Joint Ventures – The 'new normal' for corporate growth?

Joint Ventures – The 'new normal' for corporate growth?
Already around 35% of global
corporate revenues comes
directly from some form of 'nonoperated business', be it
partnership, alliance or joint
venture. This trend is set to
continue and accelerate – with
some groups forecasting their
revenue from such arrangements
rising to as high as 75% or more
within the next five years. What
does this mean for corporates?
Overcoming reluctance
The drivers of this growth are clear – entry to faster-growing economies, capital constraints and a desire to reduce
investment risk, legal or political requirements, access to local infrastructure, etc. Traditionally, many companies dislike
joint ventures and enter them only reluctantly. Over recent months we have seen this attitude shift towards a concern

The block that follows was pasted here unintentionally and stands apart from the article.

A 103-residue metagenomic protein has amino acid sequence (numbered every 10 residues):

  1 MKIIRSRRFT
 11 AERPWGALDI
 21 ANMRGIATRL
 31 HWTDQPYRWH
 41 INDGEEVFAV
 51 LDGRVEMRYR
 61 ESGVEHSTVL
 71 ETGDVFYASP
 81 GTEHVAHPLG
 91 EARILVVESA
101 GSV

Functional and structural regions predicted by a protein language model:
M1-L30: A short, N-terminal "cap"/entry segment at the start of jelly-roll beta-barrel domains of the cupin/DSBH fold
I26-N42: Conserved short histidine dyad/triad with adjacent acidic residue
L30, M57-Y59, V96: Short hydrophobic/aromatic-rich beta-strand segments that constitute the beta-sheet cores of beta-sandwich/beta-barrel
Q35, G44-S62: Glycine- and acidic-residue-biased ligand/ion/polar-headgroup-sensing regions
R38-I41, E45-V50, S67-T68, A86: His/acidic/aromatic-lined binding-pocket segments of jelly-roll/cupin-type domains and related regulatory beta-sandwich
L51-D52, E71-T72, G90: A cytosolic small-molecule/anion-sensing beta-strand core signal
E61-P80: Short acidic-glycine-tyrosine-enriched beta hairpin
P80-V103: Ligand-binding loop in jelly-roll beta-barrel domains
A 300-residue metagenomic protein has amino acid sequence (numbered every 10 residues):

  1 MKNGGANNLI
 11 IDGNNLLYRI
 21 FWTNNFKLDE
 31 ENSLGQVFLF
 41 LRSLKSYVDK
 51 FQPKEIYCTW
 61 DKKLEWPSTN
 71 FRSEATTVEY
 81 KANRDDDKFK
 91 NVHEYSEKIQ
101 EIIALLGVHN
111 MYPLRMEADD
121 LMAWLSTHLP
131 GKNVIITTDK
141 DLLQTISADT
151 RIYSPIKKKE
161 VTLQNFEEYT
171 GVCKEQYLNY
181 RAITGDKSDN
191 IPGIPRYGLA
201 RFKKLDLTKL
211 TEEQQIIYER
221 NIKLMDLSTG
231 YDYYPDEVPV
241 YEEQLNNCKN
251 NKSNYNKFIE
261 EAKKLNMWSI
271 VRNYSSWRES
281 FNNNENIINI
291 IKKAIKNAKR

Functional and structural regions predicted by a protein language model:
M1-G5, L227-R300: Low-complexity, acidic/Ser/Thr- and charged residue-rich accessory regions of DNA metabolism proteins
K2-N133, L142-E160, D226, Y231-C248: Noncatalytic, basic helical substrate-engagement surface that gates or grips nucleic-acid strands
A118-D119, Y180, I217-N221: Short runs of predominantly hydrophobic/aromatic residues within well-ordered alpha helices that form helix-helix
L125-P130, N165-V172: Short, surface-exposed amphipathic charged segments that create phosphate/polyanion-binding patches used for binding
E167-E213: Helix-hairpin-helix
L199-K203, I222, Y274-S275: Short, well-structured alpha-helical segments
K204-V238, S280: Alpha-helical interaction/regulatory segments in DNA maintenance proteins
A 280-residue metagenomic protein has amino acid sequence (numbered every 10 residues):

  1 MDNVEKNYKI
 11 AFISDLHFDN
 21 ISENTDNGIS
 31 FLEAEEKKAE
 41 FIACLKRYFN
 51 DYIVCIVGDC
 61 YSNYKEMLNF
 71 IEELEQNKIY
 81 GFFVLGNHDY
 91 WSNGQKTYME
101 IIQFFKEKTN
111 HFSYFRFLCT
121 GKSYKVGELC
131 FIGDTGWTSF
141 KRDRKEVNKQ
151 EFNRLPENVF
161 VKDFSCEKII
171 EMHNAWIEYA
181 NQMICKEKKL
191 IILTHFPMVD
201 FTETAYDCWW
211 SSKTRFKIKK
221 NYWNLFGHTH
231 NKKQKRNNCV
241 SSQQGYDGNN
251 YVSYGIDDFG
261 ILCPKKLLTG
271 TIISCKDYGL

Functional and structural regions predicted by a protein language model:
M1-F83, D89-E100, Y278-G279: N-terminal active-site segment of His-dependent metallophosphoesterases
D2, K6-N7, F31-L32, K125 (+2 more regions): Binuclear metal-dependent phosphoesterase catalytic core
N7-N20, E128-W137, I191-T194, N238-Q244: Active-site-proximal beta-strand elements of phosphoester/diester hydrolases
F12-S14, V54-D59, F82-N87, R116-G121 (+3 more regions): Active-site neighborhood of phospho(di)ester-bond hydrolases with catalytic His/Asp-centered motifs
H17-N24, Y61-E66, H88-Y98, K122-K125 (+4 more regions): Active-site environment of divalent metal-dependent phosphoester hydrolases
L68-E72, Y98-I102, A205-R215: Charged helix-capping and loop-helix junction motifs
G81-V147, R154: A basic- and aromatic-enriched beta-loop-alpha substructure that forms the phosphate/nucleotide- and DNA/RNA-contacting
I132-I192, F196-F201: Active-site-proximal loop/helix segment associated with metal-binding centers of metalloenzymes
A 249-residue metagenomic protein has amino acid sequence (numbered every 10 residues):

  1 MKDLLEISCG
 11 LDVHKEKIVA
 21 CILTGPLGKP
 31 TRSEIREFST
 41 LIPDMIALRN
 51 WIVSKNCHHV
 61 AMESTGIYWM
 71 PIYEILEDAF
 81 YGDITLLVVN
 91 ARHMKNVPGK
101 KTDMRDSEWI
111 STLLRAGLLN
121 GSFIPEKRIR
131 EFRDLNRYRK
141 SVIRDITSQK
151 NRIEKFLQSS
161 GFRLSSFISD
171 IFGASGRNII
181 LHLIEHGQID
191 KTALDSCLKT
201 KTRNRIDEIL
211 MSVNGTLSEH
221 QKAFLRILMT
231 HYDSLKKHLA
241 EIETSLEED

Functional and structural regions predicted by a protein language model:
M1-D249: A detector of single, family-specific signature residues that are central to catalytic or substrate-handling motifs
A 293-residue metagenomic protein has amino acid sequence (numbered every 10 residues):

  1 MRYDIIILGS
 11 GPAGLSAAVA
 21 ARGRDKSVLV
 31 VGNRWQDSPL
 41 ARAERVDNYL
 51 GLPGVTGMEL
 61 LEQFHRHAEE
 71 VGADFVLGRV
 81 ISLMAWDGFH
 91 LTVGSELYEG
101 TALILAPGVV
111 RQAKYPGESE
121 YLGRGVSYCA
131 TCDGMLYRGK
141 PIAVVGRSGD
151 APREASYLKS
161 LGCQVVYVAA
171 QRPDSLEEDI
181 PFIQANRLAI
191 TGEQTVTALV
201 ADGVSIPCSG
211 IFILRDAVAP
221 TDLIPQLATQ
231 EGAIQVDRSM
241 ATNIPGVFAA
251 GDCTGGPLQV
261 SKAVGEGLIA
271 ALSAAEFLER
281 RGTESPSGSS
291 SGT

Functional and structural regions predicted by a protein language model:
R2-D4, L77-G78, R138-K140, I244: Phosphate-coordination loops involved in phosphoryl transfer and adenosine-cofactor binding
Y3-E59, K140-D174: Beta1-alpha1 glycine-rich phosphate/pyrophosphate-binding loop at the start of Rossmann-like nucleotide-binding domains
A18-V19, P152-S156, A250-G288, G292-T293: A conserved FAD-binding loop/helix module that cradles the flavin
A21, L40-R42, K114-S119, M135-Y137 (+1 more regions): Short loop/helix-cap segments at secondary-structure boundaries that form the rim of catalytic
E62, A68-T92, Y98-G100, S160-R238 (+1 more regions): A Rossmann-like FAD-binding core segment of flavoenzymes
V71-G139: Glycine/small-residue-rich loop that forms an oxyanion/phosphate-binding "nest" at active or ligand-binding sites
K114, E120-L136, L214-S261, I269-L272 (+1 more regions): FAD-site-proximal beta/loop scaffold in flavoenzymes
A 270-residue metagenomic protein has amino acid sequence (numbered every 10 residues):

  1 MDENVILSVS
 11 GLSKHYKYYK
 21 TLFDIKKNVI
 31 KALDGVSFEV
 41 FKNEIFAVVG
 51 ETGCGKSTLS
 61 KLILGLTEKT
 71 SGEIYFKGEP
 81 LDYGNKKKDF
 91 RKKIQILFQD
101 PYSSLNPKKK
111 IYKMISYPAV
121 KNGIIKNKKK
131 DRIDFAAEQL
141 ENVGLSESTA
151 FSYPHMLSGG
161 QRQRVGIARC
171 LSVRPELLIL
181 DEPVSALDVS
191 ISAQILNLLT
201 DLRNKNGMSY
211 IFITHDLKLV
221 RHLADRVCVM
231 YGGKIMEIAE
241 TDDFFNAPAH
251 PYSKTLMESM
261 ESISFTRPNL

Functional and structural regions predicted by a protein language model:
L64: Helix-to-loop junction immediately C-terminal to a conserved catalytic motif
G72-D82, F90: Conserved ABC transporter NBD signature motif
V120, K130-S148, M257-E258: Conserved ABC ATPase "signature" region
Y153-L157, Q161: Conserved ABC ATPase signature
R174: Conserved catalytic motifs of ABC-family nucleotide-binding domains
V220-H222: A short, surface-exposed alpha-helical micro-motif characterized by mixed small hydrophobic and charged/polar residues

that current corporate capabilities and processes may not be suited to the new environment of JV portfolios.
Here are just a few comments we have encountered:
Corporates are accustomed to pulling the levers of power
and have typically built much stronger internal controls in
recent years. In our experience, this assertiveness
sometimes deserts companies contemplating a joint
venture partnership, being replaced either by an
uncharacteristic hesitancy or by an almost reckless
optimism. On the flip side, another prevalent approach
assumes that a company can impose its own processes
and behaviours on the venture, even when this flies in
the face of local culture, custom and practice.